UCA News

Japan

End arms race for nuke-free world, pope says in Nagasaki

Francis declares that possession of nuclear weapons is as immoral as the use of atomic energy for purposes of war

ucanews reporter, Nagasaki

ucanews reporter, Nagasaki

Updated: November 25, 2019 01:32 AM GMT
Support Asia's largest network of Catholic journalists and editors
Support Asia's largest network of Catholic journalists and editors
End arms race for nuke-free world, pope says in Nagasaki

Pope Francis delivers his speech at the Atomic Bomb Hypocenter in Nagasaki on Nov. 24. He railed against the use of nuclear weapons as he paid tribute to the 'unspeakable horror' suffered by victims of the Nagasaki atomic bomb. (Photo: AFP)

Share this article :
Pope Francis called for sustained efforts to end the resource-wasting arms race to create a world free of nuclear weapons as he visited the nuclear-bombed Japanese city of Nagasaki.

The head of the Catholic Church made the call on Nov. 24 at the Atomic Bomb Hypocenter Park in Nagasaki, one of two Japanese cities bombed by the US 74 years ago.

"This place makes us deeply aware of the pain and horror that we human beings are capable of inflicting upon one another," Pope Francis said.

The pontiff is also scheduled to visit Hiroshima, the first of the two Japanese cities bombed with nuclear weapons during the Second World War.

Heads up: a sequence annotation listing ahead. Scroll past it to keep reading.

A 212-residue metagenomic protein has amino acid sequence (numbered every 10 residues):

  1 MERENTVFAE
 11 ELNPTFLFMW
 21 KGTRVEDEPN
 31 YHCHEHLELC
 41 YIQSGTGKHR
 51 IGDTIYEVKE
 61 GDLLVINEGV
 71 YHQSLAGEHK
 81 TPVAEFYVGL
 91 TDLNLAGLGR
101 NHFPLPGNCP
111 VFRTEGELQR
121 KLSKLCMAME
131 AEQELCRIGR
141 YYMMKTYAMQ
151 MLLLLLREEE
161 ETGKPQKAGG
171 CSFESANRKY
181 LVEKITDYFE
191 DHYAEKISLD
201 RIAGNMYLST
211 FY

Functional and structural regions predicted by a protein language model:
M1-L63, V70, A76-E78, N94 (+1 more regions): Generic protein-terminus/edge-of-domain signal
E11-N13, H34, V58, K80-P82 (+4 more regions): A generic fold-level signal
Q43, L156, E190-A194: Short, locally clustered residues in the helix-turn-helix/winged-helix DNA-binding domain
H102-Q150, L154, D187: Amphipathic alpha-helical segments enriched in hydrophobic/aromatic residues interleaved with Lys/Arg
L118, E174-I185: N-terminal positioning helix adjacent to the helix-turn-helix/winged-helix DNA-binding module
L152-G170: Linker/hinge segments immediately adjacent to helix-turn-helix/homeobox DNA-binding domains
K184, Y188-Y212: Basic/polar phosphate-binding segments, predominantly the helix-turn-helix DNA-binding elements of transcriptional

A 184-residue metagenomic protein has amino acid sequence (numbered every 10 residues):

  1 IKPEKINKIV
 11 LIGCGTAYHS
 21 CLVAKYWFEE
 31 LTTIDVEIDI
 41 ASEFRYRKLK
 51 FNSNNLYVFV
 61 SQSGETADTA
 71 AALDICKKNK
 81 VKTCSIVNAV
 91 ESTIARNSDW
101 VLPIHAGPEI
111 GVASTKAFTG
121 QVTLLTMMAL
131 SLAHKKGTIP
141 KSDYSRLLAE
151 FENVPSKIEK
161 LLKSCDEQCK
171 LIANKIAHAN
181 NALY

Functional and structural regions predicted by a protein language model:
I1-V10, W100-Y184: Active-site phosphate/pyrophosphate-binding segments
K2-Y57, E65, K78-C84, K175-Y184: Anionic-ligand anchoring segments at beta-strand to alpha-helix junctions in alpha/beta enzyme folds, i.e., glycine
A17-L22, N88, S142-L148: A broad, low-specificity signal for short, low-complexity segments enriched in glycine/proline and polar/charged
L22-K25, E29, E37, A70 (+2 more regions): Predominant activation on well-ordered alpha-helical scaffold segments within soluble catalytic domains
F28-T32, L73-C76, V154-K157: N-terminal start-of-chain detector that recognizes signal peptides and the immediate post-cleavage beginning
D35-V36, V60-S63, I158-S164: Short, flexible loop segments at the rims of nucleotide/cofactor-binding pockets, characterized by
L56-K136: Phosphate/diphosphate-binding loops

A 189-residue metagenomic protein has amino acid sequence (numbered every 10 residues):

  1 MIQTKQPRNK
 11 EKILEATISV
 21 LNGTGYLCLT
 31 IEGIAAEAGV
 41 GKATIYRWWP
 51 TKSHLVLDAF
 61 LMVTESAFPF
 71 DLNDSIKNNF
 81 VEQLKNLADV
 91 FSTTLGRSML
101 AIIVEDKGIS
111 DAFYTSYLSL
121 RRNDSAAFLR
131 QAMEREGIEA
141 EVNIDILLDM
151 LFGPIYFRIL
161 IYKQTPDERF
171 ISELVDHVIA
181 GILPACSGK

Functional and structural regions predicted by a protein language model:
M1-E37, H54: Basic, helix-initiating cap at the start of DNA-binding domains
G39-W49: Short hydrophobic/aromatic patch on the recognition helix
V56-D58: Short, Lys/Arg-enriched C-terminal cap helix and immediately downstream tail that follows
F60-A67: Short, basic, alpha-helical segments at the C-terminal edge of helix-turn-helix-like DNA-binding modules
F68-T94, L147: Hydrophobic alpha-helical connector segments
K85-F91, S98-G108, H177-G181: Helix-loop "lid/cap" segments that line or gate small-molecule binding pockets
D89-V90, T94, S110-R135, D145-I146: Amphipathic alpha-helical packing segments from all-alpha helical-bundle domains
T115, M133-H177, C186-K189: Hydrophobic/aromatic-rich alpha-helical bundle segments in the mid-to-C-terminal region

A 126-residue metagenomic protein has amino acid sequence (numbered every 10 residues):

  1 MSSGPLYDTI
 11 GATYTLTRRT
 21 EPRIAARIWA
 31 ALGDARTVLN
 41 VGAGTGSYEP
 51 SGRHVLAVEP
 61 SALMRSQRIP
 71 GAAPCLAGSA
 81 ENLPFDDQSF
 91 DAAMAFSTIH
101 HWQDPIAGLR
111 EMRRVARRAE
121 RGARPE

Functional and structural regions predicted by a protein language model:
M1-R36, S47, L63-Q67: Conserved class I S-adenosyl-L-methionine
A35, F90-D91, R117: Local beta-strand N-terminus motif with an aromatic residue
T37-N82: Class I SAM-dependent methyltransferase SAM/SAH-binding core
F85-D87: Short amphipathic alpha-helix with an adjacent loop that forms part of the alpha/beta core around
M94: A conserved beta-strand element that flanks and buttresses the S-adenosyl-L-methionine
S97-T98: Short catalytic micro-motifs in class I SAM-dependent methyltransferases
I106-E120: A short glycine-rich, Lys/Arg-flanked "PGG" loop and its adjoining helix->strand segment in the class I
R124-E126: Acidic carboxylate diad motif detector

"The use of atomic energy for purposes of war is immoral, just as the possession of atomic weapons is immoral," he said. "We will be judged on this."

The US bombings in 1945 devastated the two cities and killed an estimated 226,000 people instantly and a large number over a period of time.

Pope Francis recalled that a damaged cross and statue of Our Lady recently discovered in the Cathedral of Nagasaki "remind us once more of the unspeakable horror suffered in the flesh by the victims of the bombing and their families."

The world longs for "security, peace and stability … but possession of nuclear and other weapons of mass destruction is not the answer to this desire; indeed they seem always to thwart it," he said.

"Our world is marked by a perverse dichotomy that tries to defend and ensure stability and peace through a false sense of security sustained by a mentality of fear and mistrust, one that ends up poisoning relationships between peoples and obstructing any form of dialogue."

The arms race waste "precious resources" in a world where millions of children and families live in inhumane conditions, he said. The money used to manufacture, upgrade, maintain and sell destructive weapons is "an affront crying out to heaven," he said.

The involvement of all sections of society needs to create a world free from nuclear weapons. Individuals, religious communities, civil society, countries that possess nuclear weapons and those that do not, the military and private sectors, and international organizations have a role in making the world free of nuclear weapons, the pope said.

The "joint and concerted" effort against nuclear weapons must be "to build mutual trust and thus to surmount the current climate of distrust."

The pope said the climate of distrust could lead to a dismantling of the international arms control framework and erosion of multilateralism. It is "serious in light of the growth of new forms of military technology," he said.

The situation calls for the attention and commitment of all leaders, he said without naming any country or leader.